Pros: Fast, good resolution, duplex, scan to PDF, extremely compact
Cons: not good for photos, need a separate scanner for odd-shaped pieces of paper
I like to scan important documents like pay slips, invoices (for warranty, insurance and customs purposes), tax returns and the like. I keep a backup of them at my office in case of a fire at home, and some on a keychain USB flash drive. I bought a HP 6250C scanner with the automatic document feeder (ADF) option in 1998, but was not satisfied with it as the ADF is slow and prone to jam. Three months ago, I bought a Canon DR-2080C to replace my HP, which promptly went on to eBay.
The scanner is extremely compact, and looks like a portable inkjet printer. Unlike the HP 6250C, it was designed from the ground up to be a document scanner (i.e. a scanner designed to digitize large batches of documents), not as a Rube Goldberg attachment to a flatbed scanner. It feeds vertically like a fax machine, not horizontally. To stay compact, it does not have a dedicated tray to catch the paper coming out of the scanner, but a small plastic catch piece is supplied to act a stop for the paper. This piece has a magnet, but on a wooden desk, lacks heft and can be pushed aside by paper that is being ejected from the scanner.
For smaller pieces of paper, you can feed them directly, but for letter or A4 sized originals, I recommend you use the two plastic guides (supplied) that slip in on the side. Just remember to remove them after you are done so you can close the dust cover flap. Clearing paper jams (a rare occurrence) is easy, the front of the scanner just flips off like a fax machine.
The scanner is a SCSI model, like most professional document scanners. An Adaptec PCI SCSI card is supplied, but a Firewire or USB 2.0 interface would have been more convenient for home use (USB 1.1 is too slow for this scanner's throughput). (UPDATED 2003-08-20: apparently Canon has added USB 2.0 to this scanner without changing the model number - the price is higher for the new model, though). Installation is very straightforward (it involves installing paper feed rollers), and the documentation very clear. I was done within half an hour.
The scanner uses two rows of Contact Image Sensor (CIS), which allows it to scan both sides of a sheet of paper in a single pass. Because of this vertical design, it cannot be used as a flatbed scanner and you will still need one to scan odd-shaped pieces of paper like credit-card receipts (I use a Canon LiDE 30 for that purpose (an alternative would be to scan photocopies).
The scanner uses Contact Image Sensors, a technology used in fax machines or low-end scanners like the Canon LiDE series. It delivers perfectly adequate quality for document scanning, but is not really suitable for scanning artwork for graphics purposes.
The scanner is provided with TWAIN and ISIS (a SCSI-based standard used by many professional document management solutions) drivers. It also includes the Canon scanning utility, which allows batch scanning and has the ability to save the scan directly in Adobe Acrobat's PDF format. I standardized on PDF a long time ago as it is a portable format with readers for most operating systems, but with this software you don't need to buy the Acrobat distiller to generate the PDF. It offers JPEG compression for color and TIFF Group III Fax compression for black and white, but unfortunately does not offer lossless LZW compression (probably due to patent issues with Unisys). Other nice features in the software include the ability to remove a background color automatically (useful when dealing with colored forms), to correct for skew if the paper doesn't feed perfectly straight, and the ability to detect the paper size automatically (the HP wasn't capable of doing the latter, for instance). I haven't tried the OCR capabilities of the software, I would assume they are fairly basic given the price.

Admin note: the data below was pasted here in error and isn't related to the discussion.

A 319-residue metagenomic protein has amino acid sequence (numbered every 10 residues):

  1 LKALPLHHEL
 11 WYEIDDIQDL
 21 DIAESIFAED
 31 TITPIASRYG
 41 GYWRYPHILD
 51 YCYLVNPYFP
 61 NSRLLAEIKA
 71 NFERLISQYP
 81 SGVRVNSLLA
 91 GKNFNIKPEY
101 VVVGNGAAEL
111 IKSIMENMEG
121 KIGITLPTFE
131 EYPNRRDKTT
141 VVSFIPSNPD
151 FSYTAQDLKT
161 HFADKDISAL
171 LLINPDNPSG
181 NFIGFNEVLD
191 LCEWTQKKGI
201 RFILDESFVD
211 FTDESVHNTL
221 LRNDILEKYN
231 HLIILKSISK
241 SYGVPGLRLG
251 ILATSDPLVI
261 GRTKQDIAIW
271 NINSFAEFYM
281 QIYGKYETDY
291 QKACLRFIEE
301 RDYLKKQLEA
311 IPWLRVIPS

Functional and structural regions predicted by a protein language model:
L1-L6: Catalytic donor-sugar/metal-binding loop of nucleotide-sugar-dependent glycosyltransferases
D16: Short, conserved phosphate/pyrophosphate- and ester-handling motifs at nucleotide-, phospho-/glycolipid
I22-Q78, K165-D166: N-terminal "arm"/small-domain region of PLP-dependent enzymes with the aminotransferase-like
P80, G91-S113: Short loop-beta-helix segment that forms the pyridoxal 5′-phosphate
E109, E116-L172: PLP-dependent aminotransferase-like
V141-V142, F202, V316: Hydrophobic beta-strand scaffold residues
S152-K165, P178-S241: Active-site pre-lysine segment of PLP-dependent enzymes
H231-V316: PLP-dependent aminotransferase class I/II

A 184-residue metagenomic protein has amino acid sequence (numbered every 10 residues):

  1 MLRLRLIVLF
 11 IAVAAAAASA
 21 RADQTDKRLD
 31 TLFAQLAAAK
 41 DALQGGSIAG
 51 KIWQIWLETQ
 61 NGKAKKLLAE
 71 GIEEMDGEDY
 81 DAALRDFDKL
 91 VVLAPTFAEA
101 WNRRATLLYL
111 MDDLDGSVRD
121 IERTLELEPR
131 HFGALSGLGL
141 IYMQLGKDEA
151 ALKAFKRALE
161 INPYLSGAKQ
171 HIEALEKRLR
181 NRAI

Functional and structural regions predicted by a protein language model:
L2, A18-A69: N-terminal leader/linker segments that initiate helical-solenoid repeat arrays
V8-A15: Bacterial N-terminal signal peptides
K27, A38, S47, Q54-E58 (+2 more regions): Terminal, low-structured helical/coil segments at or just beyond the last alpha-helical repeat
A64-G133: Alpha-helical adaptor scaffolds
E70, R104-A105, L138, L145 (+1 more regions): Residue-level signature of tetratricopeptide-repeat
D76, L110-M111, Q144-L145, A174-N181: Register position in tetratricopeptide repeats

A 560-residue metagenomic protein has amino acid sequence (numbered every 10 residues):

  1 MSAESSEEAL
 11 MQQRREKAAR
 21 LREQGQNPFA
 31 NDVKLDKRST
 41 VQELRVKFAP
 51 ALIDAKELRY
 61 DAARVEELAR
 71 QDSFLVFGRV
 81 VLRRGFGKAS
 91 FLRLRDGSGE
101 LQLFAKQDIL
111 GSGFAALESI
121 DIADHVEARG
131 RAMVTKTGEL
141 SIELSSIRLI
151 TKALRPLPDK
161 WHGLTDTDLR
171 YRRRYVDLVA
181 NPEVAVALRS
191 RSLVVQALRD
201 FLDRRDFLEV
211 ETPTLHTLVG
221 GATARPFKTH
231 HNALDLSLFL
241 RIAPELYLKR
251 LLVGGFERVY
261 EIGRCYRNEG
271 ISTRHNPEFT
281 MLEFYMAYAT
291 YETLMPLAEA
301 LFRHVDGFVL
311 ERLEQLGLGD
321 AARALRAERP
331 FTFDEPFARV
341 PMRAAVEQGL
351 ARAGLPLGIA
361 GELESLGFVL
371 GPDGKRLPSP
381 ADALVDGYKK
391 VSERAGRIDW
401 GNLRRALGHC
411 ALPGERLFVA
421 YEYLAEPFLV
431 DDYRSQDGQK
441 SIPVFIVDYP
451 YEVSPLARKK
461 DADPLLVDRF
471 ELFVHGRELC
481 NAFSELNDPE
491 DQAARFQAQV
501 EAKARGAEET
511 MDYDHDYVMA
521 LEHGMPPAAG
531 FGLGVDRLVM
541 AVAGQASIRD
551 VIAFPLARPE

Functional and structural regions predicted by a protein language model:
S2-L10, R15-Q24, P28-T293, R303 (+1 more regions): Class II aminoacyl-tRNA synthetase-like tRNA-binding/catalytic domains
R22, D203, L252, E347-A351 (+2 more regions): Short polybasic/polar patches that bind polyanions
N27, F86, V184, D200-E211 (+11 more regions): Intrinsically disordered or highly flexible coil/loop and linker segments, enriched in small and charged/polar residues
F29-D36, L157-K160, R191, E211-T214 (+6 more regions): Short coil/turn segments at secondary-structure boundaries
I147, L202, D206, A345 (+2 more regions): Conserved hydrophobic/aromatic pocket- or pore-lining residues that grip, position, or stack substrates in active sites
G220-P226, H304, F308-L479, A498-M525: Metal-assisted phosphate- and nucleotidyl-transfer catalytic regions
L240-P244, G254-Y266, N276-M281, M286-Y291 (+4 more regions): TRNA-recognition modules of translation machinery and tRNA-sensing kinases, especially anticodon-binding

The scanner is very fast and smooth. You can scan large batches of documents very quickly. I didn't time it precisely but it scans a year's worth of pay slips or bank statements in about a minute. If you are careful to collate and align your sheets of paper together by tapping them against the surface of your desk before inserting them, you shouldn't experience any jamming. It is an ideal machine for home office scanning, or small professional scanning (e.g. a lawyer's secretary scanning in legal correspondence for archival).
This is one of the cheapest document scanners available. It is roughly the same price as the HP 6350C with ADF, while being significantly more capable for scanning batches of documents. It is also less than half the price of the equivalent Fujitsu or Kodak scanners (the Fujitsu models are 300 dpi-only or grayscale-only). It does not have networked capabilities like higher-end workgroup models, but that isn't the target market of "personal" document scanning.
Update (9 January 2003): a reader asked me if this scanner could be used to digitize batches of prints. The answer is "sort of", although I don't recommend it:
- Dedicated film scanners from Minolta, Canon or Nikon are available starting at $300, and will give you much better quality because negatives hold much more resolution and contrast than prints.
- The automatic document feeder on the DR-2080C was not designed to handle thick photo paper with sticky emulsions, and will sometimes jam.
- The automatic document size detection will be confused by photos with large dark areas (dark grass, for instance) and will crop them by mistake.
- The color accuracy is not bad compared to entry-level flatbed scanners like the Canon LiDE 30, but the skies in the prints I scanned (and compared on a calibrated monitor to the original) are too saturated
- The scans show visible streaking and banding
For more details on scanning photos, you can see a page with my tests at http://www.majid.info/galleries/dr2080c